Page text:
There are some questions about how the government would create a searchable online database of contract information.
Those who believe in an open government — and we include ourselves in that group — may have been buoyed in recent weeks by the Federal Funding Accountability and Transparency Act that Sen. Tom Coburn (R-Okla.) sponsored.
The goal of the bill is simple: shine the light on government contracts and contracting.
The legislation is an important step toward open government, and the way it made its way through Congress gives us hope. But the implementation of the bill leaves us skeptical.
The legislation’s goal is something that seemingly nobody could oppose. But the future of the bill was thrown into limbo by a few lawmakers who put a secret hold on it.
In a sure sign that times have changed, people in the blogosphere took to their keyboards and tracked the lawmakers who were delaying the legislation. Sen. Ted Stevens (R-Alaska) acknowledged putting a hold on the bill, while Sen. Robert Byrd (D-W.Va.) was widely suspected as well. Once senators lifted the holds, the bill quickly moved through the legislature.
The goal of making information about government contracts and contracting transparent is a good one. We always favor more openness regarding how the government operates. But there are questions about how the government would actually create a searchable online database.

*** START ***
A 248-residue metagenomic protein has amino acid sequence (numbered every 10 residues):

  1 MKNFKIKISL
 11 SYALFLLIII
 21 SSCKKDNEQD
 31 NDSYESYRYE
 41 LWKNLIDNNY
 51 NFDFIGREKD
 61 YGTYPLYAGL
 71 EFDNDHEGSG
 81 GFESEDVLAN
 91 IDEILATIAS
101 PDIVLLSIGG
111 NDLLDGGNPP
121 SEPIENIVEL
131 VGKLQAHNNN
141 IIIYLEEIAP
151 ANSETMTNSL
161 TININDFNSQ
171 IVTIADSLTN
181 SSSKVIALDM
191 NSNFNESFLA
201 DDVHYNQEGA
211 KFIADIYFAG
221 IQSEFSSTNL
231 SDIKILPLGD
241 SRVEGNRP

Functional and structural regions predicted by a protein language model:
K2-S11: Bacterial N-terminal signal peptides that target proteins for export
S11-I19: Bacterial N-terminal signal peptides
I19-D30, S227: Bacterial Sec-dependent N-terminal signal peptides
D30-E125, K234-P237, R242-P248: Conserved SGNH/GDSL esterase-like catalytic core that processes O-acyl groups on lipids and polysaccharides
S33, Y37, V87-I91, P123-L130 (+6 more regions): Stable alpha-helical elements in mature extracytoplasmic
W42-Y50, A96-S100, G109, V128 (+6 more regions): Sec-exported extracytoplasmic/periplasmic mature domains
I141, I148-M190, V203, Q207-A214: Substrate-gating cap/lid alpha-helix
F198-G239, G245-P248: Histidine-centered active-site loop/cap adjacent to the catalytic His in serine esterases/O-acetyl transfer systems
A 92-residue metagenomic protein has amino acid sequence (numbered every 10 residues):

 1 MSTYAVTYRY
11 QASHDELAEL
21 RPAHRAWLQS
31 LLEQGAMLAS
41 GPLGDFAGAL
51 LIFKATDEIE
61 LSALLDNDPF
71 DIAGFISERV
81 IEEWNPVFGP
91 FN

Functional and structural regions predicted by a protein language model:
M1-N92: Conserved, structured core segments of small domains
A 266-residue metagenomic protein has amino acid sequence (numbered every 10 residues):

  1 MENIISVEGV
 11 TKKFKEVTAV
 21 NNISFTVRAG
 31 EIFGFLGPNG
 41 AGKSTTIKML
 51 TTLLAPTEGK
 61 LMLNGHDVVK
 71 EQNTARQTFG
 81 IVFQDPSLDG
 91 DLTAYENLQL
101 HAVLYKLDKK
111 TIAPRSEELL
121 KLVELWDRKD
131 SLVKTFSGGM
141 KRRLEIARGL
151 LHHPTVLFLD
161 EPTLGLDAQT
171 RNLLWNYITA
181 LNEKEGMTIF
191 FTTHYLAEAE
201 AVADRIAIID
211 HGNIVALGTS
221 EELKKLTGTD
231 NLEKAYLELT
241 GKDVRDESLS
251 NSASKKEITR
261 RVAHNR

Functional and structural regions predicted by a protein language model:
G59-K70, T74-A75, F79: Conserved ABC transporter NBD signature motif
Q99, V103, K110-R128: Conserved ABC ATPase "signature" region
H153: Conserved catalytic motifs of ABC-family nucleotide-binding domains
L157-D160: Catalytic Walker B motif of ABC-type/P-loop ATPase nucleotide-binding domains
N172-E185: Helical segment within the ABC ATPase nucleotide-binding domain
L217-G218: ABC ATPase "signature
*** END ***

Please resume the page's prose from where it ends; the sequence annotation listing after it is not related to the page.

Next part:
The Federal Procurement Data System is the closest thing available to a central database into which agencies feed their procurement data. Yet, by most accounts, FPDS data is not easily deciphered and is not always complete. The General Services Administration created the original FPDS but gave daily operational responsibility to a contractor in 2003 when FPDS-Next Generation debuted.
One of the problems with the system is that agencies have no clear business reason to spend the time, energy and effort to provide good contract data. As a component of GSA’s Integrated Acquisition Environment, FPDS is part of the e-government initiative, but that isn’t always convincing.
One imagines that greater visibility of data will motivate agencies, but there are also some good business and management reasons to want access to accurate and clean contract data. For example, is an agency overly reliant on a handful of vendors? Do agencies have a good mix of small, medium and large businesses?
For agencies in the business of selling to other agencies, such data is invaluable because it can provide insights about the market that will help them serve their customers.
We believe in open government, but it will take some leadership if this online contract database is going to be useful for agencies looking to manage their contracts effectively and for taxpayers looking to determine how the government spends their money. Otherwise, it will merely be shoveling garbage in to get the predictable garbage out.